What Does it Mean to be a Scientist?
Much of the information and activities on this website were made possible by research in the Sekelsky Laboratory (2012 members shown at left). Before you learn anything about their research, you need to know that being a scientist (especially in the Sekelsky lab) can be awesome! Not all scientists wear lab coats and goggles to work everyday! And although their work is time-consuming and challenging, it's can also be really cool to discover new things about the world
So What Does a Real Research Laboratory Study?
The Sekelsky Lab uses fruit flies as a model organism to study recombination. But what does that mean? Well, DNA is the material that encodes all of our genetic information (like what color eyes you have). Unfortunately, sometimes DNA can be damanged and break! This can be caused by things like UV rays from the sun, or it can happen naturally in our bodies. Luckily for us, our cells have ways of repairing this damage. Some of these ways of fixing or repairing DNA involve recombination. Recombination is, essentially, an exchange of DNA. To use recombination in repair, a segment of DNA from a normal strand will replace (or be exchanged for) damaged DNA on another strand.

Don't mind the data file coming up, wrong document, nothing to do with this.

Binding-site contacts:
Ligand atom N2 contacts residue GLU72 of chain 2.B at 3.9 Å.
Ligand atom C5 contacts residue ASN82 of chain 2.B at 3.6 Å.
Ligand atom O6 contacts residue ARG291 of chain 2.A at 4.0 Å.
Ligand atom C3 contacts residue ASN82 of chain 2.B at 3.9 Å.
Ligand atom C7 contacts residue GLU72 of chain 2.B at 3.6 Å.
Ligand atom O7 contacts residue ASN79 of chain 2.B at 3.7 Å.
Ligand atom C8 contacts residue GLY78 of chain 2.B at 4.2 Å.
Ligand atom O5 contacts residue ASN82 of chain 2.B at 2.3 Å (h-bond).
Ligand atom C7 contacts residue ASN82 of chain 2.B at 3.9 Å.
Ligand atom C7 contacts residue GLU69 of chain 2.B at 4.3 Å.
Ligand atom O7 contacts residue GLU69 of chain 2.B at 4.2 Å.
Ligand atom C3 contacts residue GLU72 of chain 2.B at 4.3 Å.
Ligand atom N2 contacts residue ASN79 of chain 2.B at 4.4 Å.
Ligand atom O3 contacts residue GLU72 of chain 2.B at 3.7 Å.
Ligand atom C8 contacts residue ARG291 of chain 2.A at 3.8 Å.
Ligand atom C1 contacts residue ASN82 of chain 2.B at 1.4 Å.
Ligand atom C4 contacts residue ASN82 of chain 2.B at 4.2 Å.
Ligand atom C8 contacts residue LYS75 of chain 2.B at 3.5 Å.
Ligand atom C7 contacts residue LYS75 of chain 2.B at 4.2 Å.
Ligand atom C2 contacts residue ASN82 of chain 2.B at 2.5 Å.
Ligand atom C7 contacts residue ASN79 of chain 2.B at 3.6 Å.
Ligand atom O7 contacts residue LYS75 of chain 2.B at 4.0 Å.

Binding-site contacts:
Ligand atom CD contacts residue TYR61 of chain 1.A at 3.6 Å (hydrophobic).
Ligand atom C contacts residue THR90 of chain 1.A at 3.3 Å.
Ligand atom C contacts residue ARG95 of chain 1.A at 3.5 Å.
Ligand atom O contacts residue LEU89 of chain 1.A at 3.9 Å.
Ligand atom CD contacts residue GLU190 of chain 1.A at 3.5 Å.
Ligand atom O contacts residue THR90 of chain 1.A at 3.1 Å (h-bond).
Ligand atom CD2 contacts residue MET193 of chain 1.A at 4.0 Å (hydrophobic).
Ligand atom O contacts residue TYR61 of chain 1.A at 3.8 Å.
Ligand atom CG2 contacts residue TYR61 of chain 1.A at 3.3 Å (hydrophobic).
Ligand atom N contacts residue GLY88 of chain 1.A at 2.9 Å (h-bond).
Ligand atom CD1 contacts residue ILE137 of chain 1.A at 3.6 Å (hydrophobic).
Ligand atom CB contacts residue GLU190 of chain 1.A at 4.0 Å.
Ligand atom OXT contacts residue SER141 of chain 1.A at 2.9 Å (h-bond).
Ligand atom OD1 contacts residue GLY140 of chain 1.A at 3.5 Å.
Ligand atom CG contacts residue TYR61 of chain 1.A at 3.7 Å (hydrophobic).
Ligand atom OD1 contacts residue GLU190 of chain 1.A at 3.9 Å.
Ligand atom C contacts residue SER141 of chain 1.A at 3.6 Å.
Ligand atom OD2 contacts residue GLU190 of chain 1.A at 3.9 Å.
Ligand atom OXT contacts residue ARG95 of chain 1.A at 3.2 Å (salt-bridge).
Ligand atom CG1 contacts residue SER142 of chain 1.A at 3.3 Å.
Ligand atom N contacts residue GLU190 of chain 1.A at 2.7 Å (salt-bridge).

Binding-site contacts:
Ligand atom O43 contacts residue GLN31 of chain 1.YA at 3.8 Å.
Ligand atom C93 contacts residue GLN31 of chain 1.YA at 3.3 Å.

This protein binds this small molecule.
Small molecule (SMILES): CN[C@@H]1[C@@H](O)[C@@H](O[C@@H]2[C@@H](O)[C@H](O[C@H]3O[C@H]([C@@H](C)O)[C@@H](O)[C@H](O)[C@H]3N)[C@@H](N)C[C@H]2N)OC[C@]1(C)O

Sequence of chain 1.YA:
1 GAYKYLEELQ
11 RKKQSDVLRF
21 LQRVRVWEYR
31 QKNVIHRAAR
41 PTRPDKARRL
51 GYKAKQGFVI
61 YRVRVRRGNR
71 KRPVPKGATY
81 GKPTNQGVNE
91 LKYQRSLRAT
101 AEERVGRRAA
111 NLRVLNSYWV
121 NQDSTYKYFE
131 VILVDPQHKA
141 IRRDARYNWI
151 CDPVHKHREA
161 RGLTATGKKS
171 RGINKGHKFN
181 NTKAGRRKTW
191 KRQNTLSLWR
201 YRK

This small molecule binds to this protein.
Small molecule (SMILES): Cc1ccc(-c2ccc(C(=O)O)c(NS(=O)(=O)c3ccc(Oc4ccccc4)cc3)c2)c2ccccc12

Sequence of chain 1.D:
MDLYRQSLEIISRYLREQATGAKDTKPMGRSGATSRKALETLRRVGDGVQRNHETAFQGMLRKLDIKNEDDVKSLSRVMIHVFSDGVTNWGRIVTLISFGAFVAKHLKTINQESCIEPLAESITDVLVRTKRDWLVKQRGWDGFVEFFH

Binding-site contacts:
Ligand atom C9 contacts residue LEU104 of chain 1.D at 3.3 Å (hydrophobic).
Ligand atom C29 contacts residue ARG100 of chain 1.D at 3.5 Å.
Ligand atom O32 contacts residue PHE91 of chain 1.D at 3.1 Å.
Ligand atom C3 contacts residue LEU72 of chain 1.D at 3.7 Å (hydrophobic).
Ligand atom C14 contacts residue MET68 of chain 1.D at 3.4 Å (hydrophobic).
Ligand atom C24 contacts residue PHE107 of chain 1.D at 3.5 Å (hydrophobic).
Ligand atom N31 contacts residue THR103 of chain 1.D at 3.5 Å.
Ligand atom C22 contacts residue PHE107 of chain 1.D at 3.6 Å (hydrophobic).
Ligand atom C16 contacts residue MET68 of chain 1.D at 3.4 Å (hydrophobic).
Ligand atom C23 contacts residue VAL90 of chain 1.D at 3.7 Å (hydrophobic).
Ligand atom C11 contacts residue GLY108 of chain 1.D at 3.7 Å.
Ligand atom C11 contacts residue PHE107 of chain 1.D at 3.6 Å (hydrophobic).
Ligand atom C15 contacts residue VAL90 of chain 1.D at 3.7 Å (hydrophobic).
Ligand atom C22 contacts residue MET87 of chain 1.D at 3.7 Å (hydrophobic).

Why Should I Care?
The research done by the Sekelsky lab plays important roles in our understanding of cancer and disease. We know that UV rays, like those from tanning beds, can cause cancer. This is because the rays cause DNA damage and breaks. Since the Sekelsky lab studies pathways of repairing this damage, their research is linked closely with cancer research (and that of other diseases). For example, one of the diseases they study is Bloom's Syndrome. People with this disease are at high risk for all types of cancers, because their DNA is unstable (it breaks easily). By studying flies with Bloom's syndrome, members of the lab are able to better understand what is going wrong with DNA repair in these flies and how normal repair is supposed to work. Eric Stoffregen (shown at left) in the Sekelsky lab, who is an HHMI-FT mentor and SPIRE fellow, works closely with this disease.
Check out the Sekelsky lab page for even more information about their research!